For business journalists, especially those dealing with the telecom sector, Akhil Gupta is a familiar and friendly face. Bharti Enterprises’ and Bharti Airtel’s journey through the telecom world is now part of history and in this journey Akhil, as he is popularly known, is an old traveller, always by the side of promoter-chairman Sunil Bharti Mittal. Akhil’s bonding with the Bharti Group and Mittal is so thick that he’s often referred to as the fourth brother of the group—Rakesh Bharti Mittal and Rajan Bharti Mittal are the two other brothers, and the trio form the Bharti family.
Akhil’s USP is his ability to always calmly and logically explain any facet of Bharti’s business and there’s nobody who can equal his expertise if it’s anything related to numbers. Apart from steering Bharti’s businesses, Akhil has deep interest in public affairs and is known for penning articles in newspapers on governance and other public policy issues. Therefore, when I learned that he is coming out with a book, naturally I felt it would be his take on several macro issues dealing with businesses and policies and the way forward. A Bharti story was unlikely, as he rightly pointed out in the preface, that that’s best left for Sunil Mittal to write.
However, let me be frank in stating that I felt a trifle disappointed with Akhil’s Some Sizes Fit All. While there is no quarrel with the content— one can’t challenge Akhil on his facts, which he has lucidly narrated in the book in the most logical manner, the disappointment is that one expected him to take on a larger canvas, but he has limited himself to the basics of business and how to run it efficiently. Though that has been done brilliantly, Akhil could have pushed himself beyond the familiar boundaries of his daily work. The way the book has been written it can best be described as a management guide and would be helpful for managers and students of business management.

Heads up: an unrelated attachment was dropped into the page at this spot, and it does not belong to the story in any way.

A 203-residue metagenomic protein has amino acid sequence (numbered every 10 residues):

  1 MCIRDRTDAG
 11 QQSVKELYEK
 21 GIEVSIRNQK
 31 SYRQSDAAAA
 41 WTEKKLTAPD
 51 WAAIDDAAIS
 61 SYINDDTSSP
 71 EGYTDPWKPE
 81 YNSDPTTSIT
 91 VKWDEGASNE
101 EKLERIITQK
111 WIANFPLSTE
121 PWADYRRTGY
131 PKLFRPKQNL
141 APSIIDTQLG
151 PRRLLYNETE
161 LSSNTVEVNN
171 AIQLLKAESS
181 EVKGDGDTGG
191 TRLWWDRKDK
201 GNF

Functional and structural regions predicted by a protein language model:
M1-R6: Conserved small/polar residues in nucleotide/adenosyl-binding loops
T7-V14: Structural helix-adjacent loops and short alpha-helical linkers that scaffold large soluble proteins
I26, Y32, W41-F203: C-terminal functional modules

The basic concept of Akhil’s book is that there are certain fundamentals of business that are universally applicable cutting across geographies and sectors, therefore, a one-size-fits-all approach cannot be faulted in this aspect. Of course, within the larger framework, there are micro aspects that require tweaking, depending on the line of business, which is explained in almost all the chapters. The one-size-fits-all approach is generally faulted in political economy where similar policies cannot be applied in different geographies because other factors— social, political, cultural, demographic, etc—may differ.
However, in public policy also, like businesses, several core principles like transparency, democracy, independent judiciary, sound regulatory framework, good governance, etc, are universally applicable across boundaries.
In his book, Akhil guides the reader on virtually every aspect of business, right from conceptualising it to delivery, taking into account the organisational structure, human resources, funding, accounting and audit, marketing, and communication. Certain case studies have been given from Bharti itself, especially the company’s outsourcing of IT and networks to companies having core competency in these domains, something which subsequently became a standard practice in the telecom sector. Normally, in books on business management, case studies across spectrum make a better case, but since Akhil has spent his lifetime in the Bharti Group, he may have been constrained on this front.
The book is a good read from purely a business book point of view with the intricacies explained in a simple manner. One hopes that this is not Akhil’s last book and he comes out with one that deals with macro issues and intersection of business and public policy.
BOOK DETAILS: Some Sizes Fit All by Akhil Gupta
Penguin Random House
Pp224, Rs 599